Less of Moore's Law?

By Michael Fiorito, MDS

In 1965 Gordon Moore, then at Fairchild Semiconductor, claimed that number of transistors in a dense integrated circuit would double approximately every two years. Moore projected that this rate of growth would continue for at least another decade. He then revised the forecast in 1975 to doubling every two years. This observation, dubbed Moore’s Law, has been used in the semiconductor industry to guide long-term planning and to set targets for research and development.

Researchers were working to extend Moore’s Law, exploring entirely new chip materials and design techniques. But one researcher at Microsoft, Doug Burger, had another idea: Why not shuttle some of the load onto specialized chips, instead of relying on the plodding progress of the microchip industry?

Working with a few other chip researchers inside Microsoft, Mr. Burger began exploring new hardware that could accelerate the performance of Bing, the company’s internet search engine.

Mr. Burger and his team explored several options but eventually settled on chips that could be reprogrammed for new jobs on the fly, or Field Programmable Gate Arrays, (F.P.G.A.). Imagine a chip that could be programed to execute machine learning algorithms. Imagine if the same chip could then be reprogramed to handle logic that sends the many millions of data packets across its computer network.

Microsoft started to install the reprogrammable chips in 2015. Now, just about every new server loaded into a Microsoft data center includes one of these newfangled chips. Your Bing searches likely involve using this new chip technology. They are also used to speedily transport information across Azure’s massive network of underlying systems.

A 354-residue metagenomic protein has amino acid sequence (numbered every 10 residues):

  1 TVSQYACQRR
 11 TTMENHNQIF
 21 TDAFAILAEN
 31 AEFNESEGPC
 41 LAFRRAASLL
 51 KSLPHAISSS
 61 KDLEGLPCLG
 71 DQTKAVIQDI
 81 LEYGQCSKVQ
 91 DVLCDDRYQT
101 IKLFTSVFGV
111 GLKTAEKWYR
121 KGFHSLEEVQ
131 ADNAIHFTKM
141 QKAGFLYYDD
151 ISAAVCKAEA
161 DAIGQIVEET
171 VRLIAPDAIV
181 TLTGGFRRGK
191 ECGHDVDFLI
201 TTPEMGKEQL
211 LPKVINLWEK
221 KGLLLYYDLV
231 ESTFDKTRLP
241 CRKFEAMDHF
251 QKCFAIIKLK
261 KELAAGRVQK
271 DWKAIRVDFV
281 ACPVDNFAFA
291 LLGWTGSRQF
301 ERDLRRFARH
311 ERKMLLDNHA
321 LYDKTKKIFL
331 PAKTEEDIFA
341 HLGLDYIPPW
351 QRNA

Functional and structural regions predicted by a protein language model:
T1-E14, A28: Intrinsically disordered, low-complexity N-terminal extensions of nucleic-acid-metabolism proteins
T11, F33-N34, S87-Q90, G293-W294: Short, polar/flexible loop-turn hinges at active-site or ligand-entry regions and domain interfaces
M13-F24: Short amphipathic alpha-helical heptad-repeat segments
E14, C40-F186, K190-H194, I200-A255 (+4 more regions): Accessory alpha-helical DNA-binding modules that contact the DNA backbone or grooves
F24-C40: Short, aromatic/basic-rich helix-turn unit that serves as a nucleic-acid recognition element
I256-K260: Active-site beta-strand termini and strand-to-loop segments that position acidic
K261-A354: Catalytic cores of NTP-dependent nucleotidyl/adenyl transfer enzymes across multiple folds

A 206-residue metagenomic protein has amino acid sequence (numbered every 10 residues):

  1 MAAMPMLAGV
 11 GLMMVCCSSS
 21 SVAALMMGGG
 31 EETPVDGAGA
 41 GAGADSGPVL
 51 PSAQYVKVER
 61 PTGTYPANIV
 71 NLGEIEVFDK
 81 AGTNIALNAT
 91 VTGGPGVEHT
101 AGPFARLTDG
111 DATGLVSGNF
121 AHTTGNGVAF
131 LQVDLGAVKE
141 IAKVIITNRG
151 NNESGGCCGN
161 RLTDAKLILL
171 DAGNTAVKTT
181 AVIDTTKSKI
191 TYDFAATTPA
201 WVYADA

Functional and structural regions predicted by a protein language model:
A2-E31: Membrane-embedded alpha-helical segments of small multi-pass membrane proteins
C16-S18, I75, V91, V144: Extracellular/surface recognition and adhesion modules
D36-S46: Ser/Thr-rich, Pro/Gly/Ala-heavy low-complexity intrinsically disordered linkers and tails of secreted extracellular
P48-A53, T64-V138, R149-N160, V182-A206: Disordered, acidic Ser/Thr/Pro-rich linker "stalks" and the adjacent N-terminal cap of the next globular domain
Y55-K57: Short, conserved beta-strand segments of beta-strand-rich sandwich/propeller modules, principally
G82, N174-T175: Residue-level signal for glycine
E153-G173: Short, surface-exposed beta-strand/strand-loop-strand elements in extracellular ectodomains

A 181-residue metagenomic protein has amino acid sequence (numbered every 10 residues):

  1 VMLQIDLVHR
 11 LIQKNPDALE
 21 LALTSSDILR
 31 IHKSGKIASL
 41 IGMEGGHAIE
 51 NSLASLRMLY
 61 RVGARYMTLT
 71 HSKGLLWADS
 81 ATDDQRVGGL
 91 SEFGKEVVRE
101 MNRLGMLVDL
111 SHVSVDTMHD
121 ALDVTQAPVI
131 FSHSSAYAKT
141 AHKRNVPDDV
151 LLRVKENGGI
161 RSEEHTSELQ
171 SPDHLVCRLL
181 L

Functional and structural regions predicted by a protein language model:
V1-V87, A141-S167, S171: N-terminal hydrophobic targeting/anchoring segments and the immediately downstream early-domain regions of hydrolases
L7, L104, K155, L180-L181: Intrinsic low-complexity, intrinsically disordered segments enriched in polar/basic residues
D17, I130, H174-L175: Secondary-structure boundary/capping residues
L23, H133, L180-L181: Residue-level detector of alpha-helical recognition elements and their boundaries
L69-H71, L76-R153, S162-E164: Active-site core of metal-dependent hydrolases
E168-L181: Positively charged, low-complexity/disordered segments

But there’s more.

In fall 2016, another team of Microsoft researchers built a neural network that could recognize spoken words more accurately than the average human could.

Xuedong Huang and his fellow Microsoft researchers had trained their speech-recognition service using large numbers of specialty chips - supplied by Nvidia - rather than relying heavily on ordinary Intel chips. Using special purpose chips allowed the researches to achieve the performance required to enable their solution. 

Systems that rely on neural networks can learn largely on their own can evolve more quickly than traditional services. They are not as reliant on engineers writing heaps of code that explain how they should behave.While the move to reprogrammable chips is happening mostly inside massive data centers, it is only a matter of time before the innovations extend down to mobile devices, cameras, and driverless cars.

Microsoft is revolutionizing the future of chip technology.  Moore’s Law may have served us well, but may not able to predict the future any more.

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